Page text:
Four decades at The Coalface? We celebrate Wire’s birthday with frontman Colin Newman
40 years as a band, eh? How long did you think it’d last?
To be honest, no idea! Especially at the beginning. By the time we released ‘Chairs Missing’, only a year later, it didn’t feel like it was going to stop any time soon.
‘Silver/Lead’ is released on the 40th anniversary of your live debut proper at The Roxy in Covent Garden in 1977…
One day before in fact, as all releases these days are on Fridays! The date is no coincidence, if Wire is to celebrate 40 years then it makes sense to do it with a new album.
The word ‘proper’ suggest it wasn’t your actual live debut?
There was a band called Wire that existed in 1976, but it was someone else’s band. We mainly played that person’s songs. I doubt the earlier incarnation would have survived much beyond April 1977!
What do you remember about the gig that night?
The previous incarnation played The Roxy in early 77 and had been told we weren’t good enough. A friend from college insisted we were going nowhere fast with our founder member and we should get rid of him ASAP. Meanwhile, said founder had in fact broken his leg and was hospitalised. We, of course, continued rehearsing without him. Even his songs sounded better without him! We secured the gig at The Roxy with a rehearsal tape of our improved sound. Our founder had become superfluous. Bands are brutal.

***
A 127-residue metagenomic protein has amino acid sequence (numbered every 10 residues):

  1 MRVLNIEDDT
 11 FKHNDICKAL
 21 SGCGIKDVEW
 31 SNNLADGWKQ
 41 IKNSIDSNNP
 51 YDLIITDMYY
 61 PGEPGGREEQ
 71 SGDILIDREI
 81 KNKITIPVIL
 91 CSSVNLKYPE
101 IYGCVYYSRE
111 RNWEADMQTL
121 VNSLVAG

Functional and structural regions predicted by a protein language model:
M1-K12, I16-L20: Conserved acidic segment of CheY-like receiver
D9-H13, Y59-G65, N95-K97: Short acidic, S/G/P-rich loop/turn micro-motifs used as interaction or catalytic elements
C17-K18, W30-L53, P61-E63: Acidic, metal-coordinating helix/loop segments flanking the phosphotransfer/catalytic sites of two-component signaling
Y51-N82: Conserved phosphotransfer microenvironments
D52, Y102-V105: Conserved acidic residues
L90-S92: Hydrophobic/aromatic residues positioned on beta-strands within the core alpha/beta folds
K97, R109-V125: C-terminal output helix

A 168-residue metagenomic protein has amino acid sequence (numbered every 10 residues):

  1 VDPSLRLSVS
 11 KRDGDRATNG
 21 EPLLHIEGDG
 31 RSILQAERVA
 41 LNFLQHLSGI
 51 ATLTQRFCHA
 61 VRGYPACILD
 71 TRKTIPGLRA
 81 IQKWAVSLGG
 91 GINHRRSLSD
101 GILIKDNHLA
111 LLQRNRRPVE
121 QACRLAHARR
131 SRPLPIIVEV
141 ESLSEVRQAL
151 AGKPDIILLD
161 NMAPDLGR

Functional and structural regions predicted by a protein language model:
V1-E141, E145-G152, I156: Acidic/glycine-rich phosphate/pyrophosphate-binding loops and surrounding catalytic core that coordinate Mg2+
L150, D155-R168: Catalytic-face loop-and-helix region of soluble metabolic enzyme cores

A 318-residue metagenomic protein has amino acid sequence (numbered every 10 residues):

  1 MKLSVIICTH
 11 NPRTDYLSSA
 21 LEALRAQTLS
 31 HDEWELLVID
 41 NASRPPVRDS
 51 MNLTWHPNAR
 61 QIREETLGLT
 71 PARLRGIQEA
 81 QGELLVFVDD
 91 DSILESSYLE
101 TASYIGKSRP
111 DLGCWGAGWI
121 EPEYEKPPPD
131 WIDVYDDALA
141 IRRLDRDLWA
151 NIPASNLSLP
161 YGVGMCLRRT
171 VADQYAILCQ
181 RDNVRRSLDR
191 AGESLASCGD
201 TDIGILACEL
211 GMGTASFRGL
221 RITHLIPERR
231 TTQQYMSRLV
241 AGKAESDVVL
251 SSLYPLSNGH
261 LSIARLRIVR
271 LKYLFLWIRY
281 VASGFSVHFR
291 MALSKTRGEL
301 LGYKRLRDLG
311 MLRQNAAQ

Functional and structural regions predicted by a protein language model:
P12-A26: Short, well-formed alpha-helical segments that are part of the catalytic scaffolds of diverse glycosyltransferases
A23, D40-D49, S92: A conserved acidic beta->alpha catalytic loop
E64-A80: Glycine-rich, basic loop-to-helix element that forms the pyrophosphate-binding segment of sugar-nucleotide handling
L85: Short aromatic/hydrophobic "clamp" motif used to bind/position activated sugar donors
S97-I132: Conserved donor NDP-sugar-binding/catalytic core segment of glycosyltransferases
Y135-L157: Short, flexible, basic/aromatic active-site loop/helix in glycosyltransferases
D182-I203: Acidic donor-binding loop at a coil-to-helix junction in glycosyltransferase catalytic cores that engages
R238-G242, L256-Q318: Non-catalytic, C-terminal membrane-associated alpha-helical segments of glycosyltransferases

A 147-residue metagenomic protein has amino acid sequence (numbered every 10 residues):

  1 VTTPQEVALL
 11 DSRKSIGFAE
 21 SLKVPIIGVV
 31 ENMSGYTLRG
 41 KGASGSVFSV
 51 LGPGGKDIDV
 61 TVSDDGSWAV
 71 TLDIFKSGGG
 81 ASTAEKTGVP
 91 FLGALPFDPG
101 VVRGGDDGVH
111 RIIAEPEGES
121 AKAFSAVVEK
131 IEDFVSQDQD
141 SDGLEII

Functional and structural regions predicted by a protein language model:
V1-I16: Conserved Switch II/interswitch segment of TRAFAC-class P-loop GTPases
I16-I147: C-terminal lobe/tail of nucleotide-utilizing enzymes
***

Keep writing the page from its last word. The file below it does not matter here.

You’ve always been a forward-looking band. Do you mind looking back?
We’ve always been happy to talk about the past, we just don’t want to live in it or trade off it. Nobody expects us to be trotting out all the hits we never had, so we’re quite free in that respect.
Do you feel as ground-breaking as people say?
There is no limitation on unique style and Wire have pushed the envelope more than most. I discovered a long time ago that Wire sounds like Wire whichever combination you throw it in. The idea is to just make it as good as it can be.
Are there any bands you’ve influenced who you wish you hadn’t?
Yes. Am I going to name them? No!
What’s the most common question you’re asked in interviews?
They change all the time. This time round everyone mentions the sheer quantity of releases we’ve made in recent years. It’s true, even if it wasn’t entirely by plan!
… and the most the stupid question?
I refuse to answer the question “what’s the best record ever made”…
Is there a question you’d like to be asked?
I never get asked how come I don’t produce other artists.
How come you don’t produce other artists?
It’s a question of time and money. It pretty much means I‘m locked into a production for at least six months if it’s an album. That has a cost attached and my presumption is that I’m way too expensive for the kind of artist that might benefit from my “touch”.
‘Silver/Lead’ is out on Pinkflag